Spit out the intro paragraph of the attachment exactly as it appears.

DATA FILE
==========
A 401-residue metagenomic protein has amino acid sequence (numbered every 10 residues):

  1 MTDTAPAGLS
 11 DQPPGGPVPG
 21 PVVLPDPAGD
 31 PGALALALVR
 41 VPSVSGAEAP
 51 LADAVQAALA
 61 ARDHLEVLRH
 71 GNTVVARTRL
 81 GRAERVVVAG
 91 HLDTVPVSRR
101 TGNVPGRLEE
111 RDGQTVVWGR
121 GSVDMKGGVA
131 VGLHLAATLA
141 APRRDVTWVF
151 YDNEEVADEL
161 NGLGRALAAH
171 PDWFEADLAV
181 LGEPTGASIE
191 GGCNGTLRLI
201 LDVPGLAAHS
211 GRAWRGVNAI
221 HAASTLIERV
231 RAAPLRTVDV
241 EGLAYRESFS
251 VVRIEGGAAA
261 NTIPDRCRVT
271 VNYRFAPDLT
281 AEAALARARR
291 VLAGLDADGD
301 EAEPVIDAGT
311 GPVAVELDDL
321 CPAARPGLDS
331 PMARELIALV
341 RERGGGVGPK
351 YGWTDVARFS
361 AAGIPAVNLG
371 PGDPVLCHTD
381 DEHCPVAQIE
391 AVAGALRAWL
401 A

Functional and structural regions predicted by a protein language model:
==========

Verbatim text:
A 401-residue metagenomic protein has amino acid sequence (numbered every 10 residues):